What is Yoga? An Introduction for Beginners
Yoga is a science of life, developed over thousands of years. It promotes health and happiness by working on the mind, body and spirit. Yoga originated in India, and has spread all around the world. It is not a religion. Yoga deals with universal truths and is therefore compatible with all faiths and none.
The Sanskrit word “yoga” means “yoke” or “union”. The ancient yogis practised meditation to join their inner spirit with the spirit of the universe. If they achieved this unity (often after many years of practice) they became enlightened. All the yoga postures that we now do were originally devised to prepare the body and to keep it healthy, to allow control of the senses aiding meditation and finally enlightenment.
Over the years, several distinct paths of yoga emerged, although they all ultimately lead to the same destination. Hatha yoga (pronounced hatta) is the main form of yoga practised in the West. Hatha yoga involves asanas (the yoga postures, pronounced ‘ahs’‘nas’ not arsana) and pranayama (breathing exercises). Most Hatha yoga classes also include periods of relaxation and meditation.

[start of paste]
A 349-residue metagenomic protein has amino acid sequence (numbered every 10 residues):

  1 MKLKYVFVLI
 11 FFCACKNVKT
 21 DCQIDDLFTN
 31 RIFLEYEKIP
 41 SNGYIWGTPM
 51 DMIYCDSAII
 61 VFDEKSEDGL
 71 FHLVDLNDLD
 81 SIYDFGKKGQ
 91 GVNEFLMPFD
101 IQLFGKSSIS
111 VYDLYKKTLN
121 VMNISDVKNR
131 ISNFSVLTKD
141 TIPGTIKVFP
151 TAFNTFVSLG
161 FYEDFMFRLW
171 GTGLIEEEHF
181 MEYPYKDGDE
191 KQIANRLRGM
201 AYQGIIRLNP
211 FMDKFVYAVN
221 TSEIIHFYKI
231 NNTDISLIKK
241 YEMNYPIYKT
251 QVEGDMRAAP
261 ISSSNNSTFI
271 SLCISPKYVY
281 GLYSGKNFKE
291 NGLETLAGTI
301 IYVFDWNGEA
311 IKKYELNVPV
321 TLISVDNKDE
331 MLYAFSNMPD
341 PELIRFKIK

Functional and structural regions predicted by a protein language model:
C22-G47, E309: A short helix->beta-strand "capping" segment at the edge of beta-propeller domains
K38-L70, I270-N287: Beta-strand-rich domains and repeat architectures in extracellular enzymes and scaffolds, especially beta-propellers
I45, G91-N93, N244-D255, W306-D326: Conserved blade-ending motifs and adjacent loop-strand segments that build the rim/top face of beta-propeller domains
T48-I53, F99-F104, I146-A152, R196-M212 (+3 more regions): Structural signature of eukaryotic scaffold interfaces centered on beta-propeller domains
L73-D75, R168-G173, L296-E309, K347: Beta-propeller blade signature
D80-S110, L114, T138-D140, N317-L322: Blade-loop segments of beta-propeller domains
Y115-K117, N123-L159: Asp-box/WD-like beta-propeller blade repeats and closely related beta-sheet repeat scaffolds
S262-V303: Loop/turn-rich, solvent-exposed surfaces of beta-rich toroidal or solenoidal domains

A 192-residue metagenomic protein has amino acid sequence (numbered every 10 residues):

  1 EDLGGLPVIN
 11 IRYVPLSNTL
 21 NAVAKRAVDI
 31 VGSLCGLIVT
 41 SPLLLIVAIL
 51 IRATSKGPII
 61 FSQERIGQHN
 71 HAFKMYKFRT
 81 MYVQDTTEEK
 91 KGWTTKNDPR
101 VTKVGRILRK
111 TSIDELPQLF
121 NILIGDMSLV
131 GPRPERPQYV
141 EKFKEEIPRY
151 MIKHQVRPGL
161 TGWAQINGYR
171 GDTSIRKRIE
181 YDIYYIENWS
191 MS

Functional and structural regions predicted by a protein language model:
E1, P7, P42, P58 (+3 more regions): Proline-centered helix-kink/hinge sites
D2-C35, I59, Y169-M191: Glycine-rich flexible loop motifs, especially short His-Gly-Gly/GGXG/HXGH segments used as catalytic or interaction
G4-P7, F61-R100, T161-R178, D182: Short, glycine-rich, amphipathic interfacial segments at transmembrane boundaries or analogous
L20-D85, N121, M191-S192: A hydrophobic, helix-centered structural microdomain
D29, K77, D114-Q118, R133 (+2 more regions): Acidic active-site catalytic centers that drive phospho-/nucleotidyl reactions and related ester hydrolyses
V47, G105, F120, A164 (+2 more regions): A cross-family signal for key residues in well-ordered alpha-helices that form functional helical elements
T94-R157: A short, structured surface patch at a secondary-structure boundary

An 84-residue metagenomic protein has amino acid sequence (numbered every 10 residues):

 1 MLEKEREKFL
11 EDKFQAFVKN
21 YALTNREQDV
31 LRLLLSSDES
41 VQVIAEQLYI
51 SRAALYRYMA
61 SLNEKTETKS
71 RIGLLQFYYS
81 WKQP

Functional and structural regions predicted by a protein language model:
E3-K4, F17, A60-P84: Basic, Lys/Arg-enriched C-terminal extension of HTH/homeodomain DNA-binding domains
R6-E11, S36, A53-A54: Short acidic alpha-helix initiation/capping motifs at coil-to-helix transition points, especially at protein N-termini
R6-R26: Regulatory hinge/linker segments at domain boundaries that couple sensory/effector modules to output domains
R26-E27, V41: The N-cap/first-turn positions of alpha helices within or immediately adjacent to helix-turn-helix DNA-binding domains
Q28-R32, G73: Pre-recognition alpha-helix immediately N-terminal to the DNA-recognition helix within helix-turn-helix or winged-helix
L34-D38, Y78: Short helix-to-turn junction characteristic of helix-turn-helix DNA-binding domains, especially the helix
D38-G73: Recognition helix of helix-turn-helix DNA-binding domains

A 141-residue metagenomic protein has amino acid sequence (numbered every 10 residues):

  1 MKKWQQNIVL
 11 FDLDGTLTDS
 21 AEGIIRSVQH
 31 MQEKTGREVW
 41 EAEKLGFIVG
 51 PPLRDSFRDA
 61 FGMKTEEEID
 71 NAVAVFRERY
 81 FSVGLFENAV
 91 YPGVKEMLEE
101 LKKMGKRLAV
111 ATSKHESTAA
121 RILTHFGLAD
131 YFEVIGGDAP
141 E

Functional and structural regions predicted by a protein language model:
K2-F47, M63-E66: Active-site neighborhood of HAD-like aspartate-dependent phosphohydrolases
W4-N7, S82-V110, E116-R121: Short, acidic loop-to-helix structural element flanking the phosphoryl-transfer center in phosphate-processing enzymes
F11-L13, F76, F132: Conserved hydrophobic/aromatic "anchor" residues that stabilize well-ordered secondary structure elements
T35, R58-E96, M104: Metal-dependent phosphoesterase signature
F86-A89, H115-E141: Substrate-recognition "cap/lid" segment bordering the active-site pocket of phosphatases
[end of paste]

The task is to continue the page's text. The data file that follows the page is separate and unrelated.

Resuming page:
Hatha Yoga is very practical. The asanas loosen joints and stretch muscles to improve posture and maintain strength and flexibility. The exercises improve circulation and have a wide range of therapeutic benefits. Breathing exercises boost energy, calm the mind and nervous system and improve the efficiency of the bodily systems. Relaxation counteracts the effect of stress and allows the body to recharge. Over time, yoga will make you more supple, stronger and relaxed, and promote health and well-being.
It is important that you realise that yoga is non-competitive. Everyone works at their own level and without strain. The saying “no pain, no gain” has no relevance in yoga. If there is pain, dizziness or discomfort of any kind, stop and come gently out of the posture. In yoga we work smoothly with the breath, concentration and awareness.
Always remember it is your yoga.